The sacking of Phil Scolari shocked the press, who reacted with widespread criticism of Chelsea’s actions. The 30th managerial casualty of the season had only been given 36 games and he was an internationally famous name with a 56 per cent win rate. Within a few days however the mood had changed. The club’s hierarchy was still attacked in opinion columns but there was also plenty of space given over to justification for Scolari’s departure. Indeed the papers were suddenly filled to bursting with leaked information bulked out by psychological conjecture and conspiracy theory.
Among reported complaints from the boardroom about Scolari’s manner there were vivid reports of how the manager “lost the dressing room” with John Terry and Frank Lampard said to have passed on players’ grievances directly to Roman Abramovich. According to the Daily Express, Scolari had twice previously been talked out of walking away while the Sun salivated over a “tangled web of accusation, lies and espionage”. Big Fail Scolari was the pun of choice.
We heard that the “shadow of Mourinho” still loomed large and there were criticisms of Chelsea’s defending at set-pieces, the lack of a “plan B”, and, a staunch favourite, Scolari’s lack of experience in European club football. Of course Scolari can be criticised and there were clearly internal problems at Chelsea but ultimately he was the victim of an absurd new boardroom machismo. By sacking a manager while the team are still in Europe and firmly planted in the top four, Chelsea’s owners were seeking to suggest that they have uniquely high standards; very few other clubs could (or would) sack a manager of Scolari’s stature after such a short time. Indeed, very few other clubs expect success every season or feel that they need it to capture as much of the international TV market as possible.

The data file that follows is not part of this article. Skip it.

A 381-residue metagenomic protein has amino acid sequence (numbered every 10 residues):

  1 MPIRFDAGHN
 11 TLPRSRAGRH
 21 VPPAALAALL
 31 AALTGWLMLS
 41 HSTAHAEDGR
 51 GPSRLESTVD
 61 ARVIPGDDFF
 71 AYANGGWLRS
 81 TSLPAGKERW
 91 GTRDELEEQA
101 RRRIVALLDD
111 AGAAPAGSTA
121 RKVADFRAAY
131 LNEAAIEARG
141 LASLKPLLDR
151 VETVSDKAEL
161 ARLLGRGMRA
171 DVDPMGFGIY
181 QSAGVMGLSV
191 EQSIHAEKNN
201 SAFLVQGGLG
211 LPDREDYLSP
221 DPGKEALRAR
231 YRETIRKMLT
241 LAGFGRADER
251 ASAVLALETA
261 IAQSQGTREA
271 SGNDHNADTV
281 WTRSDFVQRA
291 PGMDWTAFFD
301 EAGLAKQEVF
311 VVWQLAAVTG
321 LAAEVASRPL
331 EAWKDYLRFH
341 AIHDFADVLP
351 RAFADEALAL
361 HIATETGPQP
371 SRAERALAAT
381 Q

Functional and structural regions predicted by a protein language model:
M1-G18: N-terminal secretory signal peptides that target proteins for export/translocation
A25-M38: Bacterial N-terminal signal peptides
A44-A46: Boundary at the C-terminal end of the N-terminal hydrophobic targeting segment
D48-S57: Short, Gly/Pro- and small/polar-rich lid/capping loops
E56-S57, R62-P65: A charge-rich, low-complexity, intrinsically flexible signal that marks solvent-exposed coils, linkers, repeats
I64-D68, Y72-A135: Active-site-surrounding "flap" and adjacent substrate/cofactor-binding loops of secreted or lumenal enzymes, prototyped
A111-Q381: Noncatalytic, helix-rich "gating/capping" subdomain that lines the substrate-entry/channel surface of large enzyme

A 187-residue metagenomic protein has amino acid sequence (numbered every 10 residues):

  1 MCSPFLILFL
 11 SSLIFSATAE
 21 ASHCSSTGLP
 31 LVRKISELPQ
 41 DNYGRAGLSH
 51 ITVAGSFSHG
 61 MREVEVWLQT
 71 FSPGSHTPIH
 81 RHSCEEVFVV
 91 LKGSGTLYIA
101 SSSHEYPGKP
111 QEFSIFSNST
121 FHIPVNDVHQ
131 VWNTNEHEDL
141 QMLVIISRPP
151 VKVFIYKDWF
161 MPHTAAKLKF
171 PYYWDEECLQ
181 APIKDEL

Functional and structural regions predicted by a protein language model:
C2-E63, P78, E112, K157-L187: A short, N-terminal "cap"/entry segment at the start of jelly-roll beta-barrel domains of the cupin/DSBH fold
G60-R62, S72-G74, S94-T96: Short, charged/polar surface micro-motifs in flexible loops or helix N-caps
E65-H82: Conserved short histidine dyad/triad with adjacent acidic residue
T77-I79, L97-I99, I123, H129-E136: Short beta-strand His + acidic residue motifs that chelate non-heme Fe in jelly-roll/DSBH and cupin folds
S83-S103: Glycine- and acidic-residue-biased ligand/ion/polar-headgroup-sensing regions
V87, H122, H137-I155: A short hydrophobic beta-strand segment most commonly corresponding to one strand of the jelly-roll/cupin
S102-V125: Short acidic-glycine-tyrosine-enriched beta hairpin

A radio reporter standing outside Stamford Bridge commented that fans “wanted to see the Chelsea of old”. Presumably this golden-era, “old” Chelsea is the one of three years ago rather than 30 years ago. Ironically, despite the fundamental changes at the club since Abramovich’s arrival, reminders of the club’s past were never far away. The tension between “old” and “old-old” Chelsea was painfully clear in Tony Cascarino’s column in the Times. The former Chelsea “legend” (eight goals in 40 games) stated: “It doesn’t matter if you’re a manager who’s lifted the World Cup and you’re only seven months into your job. It wouldn’t surprise me if Chelsea’s stars had begun to lose faith in Luiz Felipe Scolari because top players are like Roman Abramovich, the club’s owner: they demand the best.” Meanwhile Seventies stalwart Chopper Harris believed that Scolari had alienated supporters by an “if they give me the sack, they can pay me up” attitude. The message was clear: Chelsea are the very pinnacle of the footballing world.
In the week that Scolari was dismissed Chelsea announced a deficit of £66 million for their last financial year. It’s the latest in a series of huge losses made by the organisation whose chief executive Peter Kenyon has to pretend it is being run like other football clubs. “There is no doubt that the positive upward trends of turnover and the continued reduction in losses shows that Chelsea is building a strong business base,” he said, almost as though he believed it. Among the most wasteful items of Chelsea’s expenditure is the salary of their chief executive who doesn’t seem to be party to major decisions such as sacking the manager, which took place while Kenyon was on holiday. Ed Upright
From WSC 266 April 2009